The Marquis shifted as though he was sitting on hot coals. He picked up the bottle, realised that it was empty and allowed his chin to sink onto his chest.
‘Bank…mortgage…foreclosing…no further credit…’ were the only words that Peter could distinguish from his father’s muttered reply, but they were sufficient to allow no misunderstandings. The Marquis of Quinlan was bankrupt.
‘How much?’ Peter said gently.
The Marquis fidgeted, but he gave a straight answer. ‘Thirty thousand.’
Peter mentally doubled the figure. His mouth set in a hard line. As heir to the impoverished Marquisate he had known that one day the promise of his title would be sold in exchange for a lady’s fortune. He had simply not imagined the experience would ambush him with such ruthless haste. There seemed very little to say. His father had sold his inheritance down the river and if he wanted to keep any of it he would have to marry at once.
The Marquis triumphantly drew another bottle from beneath the walnut table at his side and raised it in a drunken salute. ‘No need to worry, my boy. Made a splendid match for you! Bagged you a plump pigeon, don’t you know, flushed a hind from cover…’
‘Please spare me the sporting metaphors and come to the point, sir,’ Peter said. His voice took on a hint of self-mockery. ‘Who is the fortunate lady you have already secured for me?’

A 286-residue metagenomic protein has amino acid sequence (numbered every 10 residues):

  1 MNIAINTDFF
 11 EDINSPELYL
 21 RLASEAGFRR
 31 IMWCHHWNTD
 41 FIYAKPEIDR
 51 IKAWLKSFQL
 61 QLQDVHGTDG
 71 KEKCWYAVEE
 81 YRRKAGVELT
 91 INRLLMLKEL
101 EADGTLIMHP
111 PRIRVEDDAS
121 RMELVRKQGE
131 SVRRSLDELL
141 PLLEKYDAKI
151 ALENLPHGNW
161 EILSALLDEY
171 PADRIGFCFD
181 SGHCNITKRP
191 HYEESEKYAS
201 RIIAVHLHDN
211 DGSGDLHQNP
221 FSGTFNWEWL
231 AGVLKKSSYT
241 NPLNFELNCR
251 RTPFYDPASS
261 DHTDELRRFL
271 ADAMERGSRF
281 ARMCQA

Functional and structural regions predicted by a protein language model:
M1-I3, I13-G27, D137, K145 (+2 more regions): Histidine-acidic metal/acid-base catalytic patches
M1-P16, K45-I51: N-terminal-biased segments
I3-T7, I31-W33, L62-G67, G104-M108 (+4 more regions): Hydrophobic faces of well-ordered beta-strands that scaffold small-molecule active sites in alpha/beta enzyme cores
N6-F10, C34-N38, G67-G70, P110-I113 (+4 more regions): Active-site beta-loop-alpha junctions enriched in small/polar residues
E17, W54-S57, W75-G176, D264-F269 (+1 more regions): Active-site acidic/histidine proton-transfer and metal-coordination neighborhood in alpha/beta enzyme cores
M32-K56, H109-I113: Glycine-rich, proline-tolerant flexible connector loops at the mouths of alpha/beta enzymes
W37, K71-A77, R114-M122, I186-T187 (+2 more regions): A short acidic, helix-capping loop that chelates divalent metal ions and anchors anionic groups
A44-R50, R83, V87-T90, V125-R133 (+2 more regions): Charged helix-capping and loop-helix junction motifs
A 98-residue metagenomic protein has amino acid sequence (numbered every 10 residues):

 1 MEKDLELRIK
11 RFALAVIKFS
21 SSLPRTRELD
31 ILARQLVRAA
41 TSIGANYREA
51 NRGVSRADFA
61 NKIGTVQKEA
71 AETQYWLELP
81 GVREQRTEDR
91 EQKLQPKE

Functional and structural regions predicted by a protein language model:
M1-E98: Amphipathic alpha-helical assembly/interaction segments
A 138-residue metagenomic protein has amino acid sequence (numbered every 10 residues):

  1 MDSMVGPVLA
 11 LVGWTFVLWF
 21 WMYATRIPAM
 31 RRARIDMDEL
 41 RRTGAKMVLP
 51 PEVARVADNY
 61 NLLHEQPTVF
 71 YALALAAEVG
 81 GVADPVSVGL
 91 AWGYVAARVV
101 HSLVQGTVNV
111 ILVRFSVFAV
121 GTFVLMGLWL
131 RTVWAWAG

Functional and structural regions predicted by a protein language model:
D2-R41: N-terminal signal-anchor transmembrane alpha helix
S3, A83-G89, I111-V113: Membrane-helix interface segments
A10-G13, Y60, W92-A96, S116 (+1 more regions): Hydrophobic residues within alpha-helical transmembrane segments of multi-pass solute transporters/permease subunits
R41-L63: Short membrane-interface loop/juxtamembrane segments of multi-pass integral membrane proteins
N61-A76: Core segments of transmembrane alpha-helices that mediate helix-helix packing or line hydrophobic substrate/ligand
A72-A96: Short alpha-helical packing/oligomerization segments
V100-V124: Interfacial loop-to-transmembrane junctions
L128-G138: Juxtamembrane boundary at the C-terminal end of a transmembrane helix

‘It is Anthony Lyndhurst’s cousin,’ the Marquis said. ‘Take a special licence with you, there’s a good chap, then all will be settled post haste.’
Peter glanced towards the mantel again, where the stark black-and-white invitation to the house party seemed to spell out his inevitable fate. Lyndhurst’s cousin. He frowned, trying to remember the Lyndhurst ancestry.
‘I was not aware that Anthony Lyndhurst had any close female relatives,’ he said slowly. ‘I thought the Earl of Mardon and his brother, that fellow William Lyndhurst-Flint, were his nearest relations?’
‘Cousin, second cousin, what does it matter?’ The
Marquis shrugged his shoulders beneath the riotous dressing robe. ‘The girl’s as rich as a nabob. That is the point at issue.’
‘And does she have a name, sir?’ Peter enquired, the very slightest edge to his voice.
The Marquis paused, looking slightly taken aback. ‘Name? I imagine she must since it is customary. Damned if I know what it is, though.’ He took a swig of his wine. ‘Bad blood in the Lyndhurst family, of course, but it cannot be helped. For a fortune of one hundred thousand pounds you could marry the devil himself with my blessing.’
‘Generous of you, sir,’ Peter murmured. He ran a hand through his thick, dark hair. One hundred thousand pounds. It was a huge sum.
Seductive visions flitted before his eyes. With one hundred thousand pounds he could rejuvenate the Quinlan estates and develop all those new-fangled agricultural ideas that so fascinated him. His father had once been a good landlord before he had bled his land dry in order to stock his cellar. After that he had pretended he had not cared for the country or his estates.